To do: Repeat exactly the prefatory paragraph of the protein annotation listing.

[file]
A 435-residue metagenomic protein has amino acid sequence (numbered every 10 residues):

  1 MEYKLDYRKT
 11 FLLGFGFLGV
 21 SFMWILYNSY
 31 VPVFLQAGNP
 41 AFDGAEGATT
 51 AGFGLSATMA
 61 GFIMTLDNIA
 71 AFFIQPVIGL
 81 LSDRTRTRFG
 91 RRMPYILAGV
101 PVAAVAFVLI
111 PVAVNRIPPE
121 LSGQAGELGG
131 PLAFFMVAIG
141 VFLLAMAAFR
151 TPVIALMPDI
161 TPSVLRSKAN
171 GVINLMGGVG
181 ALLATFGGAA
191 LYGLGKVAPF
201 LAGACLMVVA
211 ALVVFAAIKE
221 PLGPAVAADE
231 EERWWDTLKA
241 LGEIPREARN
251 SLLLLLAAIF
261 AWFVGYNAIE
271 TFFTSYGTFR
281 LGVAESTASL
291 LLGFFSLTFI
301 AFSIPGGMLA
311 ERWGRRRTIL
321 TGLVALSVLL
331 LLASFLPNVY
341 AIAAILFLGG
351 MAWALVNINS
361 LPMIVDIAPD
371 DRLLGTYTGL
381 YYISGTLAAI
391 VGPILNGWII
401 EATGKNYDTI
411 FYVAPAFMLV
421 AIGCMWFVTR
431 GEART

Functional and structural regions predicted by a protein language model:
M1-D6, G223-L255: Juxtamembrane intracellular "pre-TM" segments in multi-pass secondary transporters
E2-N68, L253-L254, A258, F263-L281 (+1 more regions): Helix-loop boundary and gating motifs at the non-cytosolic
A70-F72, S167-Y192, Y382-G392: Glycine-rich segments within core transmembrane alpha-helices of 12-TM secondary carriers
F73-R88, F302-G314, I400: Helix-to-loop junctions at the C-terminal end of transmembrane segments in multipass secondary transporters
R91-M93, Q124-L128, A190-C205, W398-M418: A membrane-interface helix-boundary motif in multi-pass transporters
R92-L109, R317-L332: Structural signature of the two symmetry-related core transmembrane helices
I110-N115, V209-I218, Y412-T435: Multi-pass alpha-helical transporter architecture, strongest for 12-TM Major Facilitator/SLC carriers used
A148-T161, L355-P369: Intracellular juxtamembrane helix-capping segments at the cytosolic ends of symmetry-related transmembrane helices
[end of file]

A 435-residue metagenomic protein has amino acid sequence (numbered every 10 residues):